San Francisco’s Moscone Convention Center has been awarded LEED-Gold certification, making it the biggest municipally owned green building in the city and the first convention center on the West Coast to earn the rating.
The recognition is a result of the facility’s $56 million renovation, which focused on practical, measurable green features: sustainable site development, water savings, energy efficiency, materials selection and indoor air quality.
The Moscone Center spans more than 2 million square feet spread across almost an entire city block, and hosts more than 1.1 million convention visitors annually. The renovated building is 33% more efficient than comparable conventional facilities.
Notable features of the green upgrade include a 60,000-square-foot solar array that supplies 5% of the building’s power, low-flow plumbing fixtures that reduce indoor water consumption by 40%, and extensive use of energy efficient lighting technology.
"After an extensive study on building systems, over 250 corrective actions were employed,” says John Noguchi, director of convention facilities for San Francisco. “LEED Gold certification was our goal from the very beginning of the project.”
Here are more specifics of the renovation:
- Almost three-quarters of the employees commute using alternative transportation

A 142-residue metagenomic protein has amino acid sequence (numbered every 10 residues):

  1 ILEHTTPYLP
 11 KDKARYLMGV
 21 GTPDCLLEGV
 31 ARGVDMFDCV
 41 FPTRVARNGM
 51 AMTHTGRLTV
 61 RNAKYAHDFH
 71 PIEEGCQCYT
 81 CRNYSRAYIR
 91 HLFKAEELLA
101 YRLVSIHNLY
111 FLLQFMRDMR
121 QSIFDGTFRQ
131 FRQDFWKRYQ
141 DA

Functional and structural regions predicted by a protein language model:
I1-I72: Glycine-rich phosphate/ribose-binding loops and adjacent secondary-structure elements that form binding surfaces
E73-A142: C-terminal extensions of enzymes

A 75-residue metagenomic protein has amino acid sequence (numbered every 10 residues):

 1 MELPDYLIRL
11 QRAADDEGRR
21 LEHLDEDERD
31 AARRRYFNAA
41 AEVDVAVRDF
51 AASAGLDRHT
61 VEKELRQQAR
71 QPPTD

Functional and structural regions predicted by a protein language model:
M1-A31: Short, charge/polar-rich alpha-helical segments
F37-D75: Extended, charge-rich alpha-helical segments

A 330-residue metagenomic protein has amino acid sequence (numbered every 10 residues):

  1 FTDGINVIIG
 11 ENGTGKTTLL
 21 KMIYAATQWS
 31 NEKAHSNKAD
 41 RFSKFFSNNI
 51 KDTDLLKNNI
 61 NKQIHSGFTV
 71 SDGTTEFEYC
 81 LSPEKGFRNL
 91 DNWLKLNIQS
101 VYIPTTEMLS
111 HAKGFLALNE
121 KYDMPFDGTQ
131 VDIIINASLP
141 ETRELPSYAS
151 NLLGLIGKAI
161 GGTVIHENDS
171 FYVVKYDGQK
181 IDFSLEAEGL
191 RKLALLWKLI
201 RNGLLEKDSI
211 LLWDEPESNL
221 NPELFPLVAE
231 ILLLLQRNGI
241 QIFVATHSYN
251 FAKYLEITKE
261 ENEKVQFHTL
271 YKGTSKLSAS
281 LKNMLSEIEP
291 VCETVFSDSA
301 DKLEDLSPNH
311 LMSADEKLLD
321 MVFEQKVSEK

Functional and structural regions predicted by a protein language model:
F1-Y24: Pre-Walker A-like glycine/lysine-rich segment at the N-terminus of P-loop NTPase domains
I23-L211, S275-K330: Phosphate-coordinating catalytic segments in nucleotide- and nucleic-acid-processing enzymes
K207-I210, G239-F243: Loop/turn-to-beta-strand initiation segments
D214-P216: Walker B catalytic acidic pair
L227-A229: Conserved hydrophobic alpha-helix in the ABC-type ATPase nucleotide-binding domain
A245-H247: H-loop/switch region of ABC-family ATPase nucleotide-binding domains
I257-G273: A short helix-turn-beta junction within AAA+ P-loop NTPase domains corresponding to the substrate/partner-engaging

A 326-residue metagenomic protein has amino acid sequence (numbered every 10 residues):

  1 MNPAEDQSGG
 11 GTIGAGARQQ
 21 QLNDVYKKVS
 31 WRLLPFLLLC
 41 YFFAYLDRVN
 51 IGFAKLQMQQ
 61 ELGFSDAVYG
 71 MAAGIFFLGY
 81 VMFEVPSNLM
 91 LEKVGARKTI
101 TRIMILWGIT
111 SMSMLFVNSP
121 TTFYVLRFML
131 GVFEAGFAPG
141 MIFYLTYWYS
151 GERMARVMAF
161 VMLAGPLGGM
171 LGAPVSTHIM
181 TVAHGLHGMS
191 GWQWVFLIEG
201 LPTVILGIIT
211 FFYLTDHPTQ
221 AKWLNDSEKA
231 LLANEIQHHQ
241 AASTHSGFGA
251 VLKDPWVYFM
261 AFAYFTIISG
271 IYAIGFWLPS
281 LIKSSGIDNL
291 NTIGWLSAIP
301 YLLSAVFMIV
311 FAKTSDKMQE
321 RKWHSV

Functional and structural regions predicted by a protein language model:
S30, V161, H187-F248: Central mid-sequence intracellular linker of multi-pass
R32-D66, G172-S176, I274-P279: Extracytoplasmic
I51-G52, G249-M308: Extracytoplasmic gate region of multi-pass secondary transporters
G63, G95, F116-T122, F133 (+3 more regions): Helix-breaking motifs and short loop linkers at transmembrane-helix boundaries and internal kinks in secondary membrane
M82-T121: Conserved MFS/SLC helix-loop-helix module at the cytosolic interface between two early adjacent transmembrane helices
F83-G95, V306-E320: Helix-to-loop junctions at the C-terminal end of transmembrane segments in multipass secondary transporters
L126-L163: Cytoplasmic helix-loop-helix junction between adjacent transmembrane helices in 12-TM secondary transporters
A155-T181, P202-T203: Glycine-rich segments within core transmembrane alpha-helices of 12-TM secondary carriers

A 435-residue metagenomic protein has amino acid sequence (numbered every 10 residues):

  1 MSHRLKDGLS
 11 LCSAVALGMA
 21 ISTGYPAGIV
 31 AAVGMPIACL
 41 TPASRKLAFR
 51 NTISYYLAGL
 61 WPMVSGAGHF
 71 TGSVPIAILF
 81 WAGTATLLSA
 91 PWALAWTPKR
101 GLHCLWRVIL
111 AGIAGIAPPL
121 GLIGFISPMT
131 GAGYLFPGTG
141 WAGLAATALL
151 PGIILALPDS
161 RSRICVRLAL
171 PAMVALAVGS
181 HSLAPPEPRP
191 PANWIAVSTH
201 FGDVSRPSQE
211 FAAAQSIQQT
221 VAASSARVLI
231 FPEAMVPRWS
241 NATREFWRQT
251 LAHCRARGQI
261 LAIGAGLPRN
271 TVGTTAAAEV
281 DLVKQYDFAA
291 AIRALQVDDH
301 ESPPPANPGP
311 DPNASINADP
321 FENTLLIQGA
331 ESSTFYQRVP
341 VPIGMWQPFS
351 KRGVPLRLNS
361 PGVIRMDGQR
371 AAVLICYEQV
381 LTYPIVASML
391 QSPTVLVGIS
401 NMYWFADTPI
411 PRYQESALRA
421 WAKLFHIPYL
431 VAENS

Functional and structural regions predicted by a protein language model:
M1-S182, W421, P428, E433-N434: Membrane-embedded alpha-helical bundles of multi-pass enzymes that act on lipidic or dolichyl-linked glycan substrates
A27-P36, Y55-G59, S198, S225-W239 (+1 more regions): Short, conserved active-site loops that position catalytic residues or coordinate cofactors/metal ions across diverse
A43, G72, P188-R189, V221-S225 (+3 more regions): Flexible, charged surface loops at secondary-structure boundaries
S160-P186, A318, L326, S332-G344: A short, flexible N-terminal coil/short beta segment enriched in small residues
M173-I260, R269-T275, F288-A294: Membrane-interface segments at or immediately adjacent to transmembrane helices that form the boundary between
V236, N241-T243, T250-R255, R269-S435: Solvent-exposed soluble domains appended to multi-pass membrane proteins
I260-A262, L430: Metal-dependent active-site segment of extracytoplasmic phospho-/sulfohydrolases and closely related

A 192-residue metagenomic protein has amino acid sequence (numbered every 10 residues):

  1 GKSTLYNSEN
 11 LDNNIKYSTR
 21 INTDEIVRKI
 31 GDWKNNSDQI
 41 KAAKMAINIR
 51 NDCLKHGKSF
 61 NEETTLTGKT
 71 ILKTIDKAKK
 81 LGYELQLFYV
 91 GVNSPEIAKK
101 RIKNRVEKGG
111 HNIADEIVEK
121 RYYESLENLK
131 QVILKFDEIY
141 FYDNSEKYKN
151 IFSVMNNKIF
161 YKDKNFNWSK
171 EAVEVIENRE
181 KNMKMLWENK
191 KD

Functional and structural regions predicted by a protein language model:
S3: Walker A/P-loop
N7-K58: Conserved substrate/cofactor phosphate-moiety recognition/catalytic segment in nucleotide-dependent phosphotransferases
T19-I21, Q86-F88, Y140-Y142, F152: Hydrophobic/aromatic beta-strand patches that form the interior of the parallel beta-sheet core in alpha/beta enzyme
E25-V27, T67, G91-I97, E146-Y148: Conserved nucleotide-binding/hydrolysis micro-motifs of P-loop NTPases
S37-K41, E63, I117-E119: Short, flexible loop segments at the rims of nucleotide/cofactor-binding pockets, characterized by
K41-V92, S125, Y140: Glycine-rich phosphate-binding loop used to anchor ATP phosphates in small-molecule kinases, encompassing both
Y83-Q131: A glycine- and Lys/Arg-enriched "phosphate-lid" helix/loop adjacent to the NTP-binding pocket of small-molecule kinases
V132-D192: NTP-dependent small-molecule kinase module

- The facility is within walking distance of more 30,000 hotel rooms
- The largely below-ground location – with parks and other facilities above – helps with heating and cooling
- Low-flow plumbing fixtures reduce indoor water use more than 40%
- Water bottle refilling stations cut plastic bottle waste
Energy Efficiency and Atmosphere
- A 60,000 square foot solar array – comprised of 5,400 solar PV modules – generates 5% percent of the electricity
- Intelligent wireless lighting controls in the lobbies include occupancy sensors and daylight harvesting features that optimize the use of natural lighting
- CFC-based refrigerants eliminated
- The center purchased Green-e Energy Certified renewable energy certificates (RECs) and Green-e Climate Verified Carbon Offsets equal to 50% of the building’s annual energy consumption
- The facility runs mostly on hydropower, supplemented by solar and biogas
Materials and Resources
- 76% of construction and demolition debris (150 tons) diverted from landfill
- Carpet, ceiling and restroom tiles made from recycled content
- 100% of the furniture purchased meets sustainable purchasing criteria
Indoor Environmental Quality
- An improved green cleaning program documents that 94%t of LEED-compliant cleaning products and chemicals purchased meet green cleaning criteria by dollars spent.
- Paints and sealants are low VOC (volatile organic compounds)
The city of San Francisco worked with project manager Jones Lang LaSalle, architects HOK and general contractor Webcor for the renovation.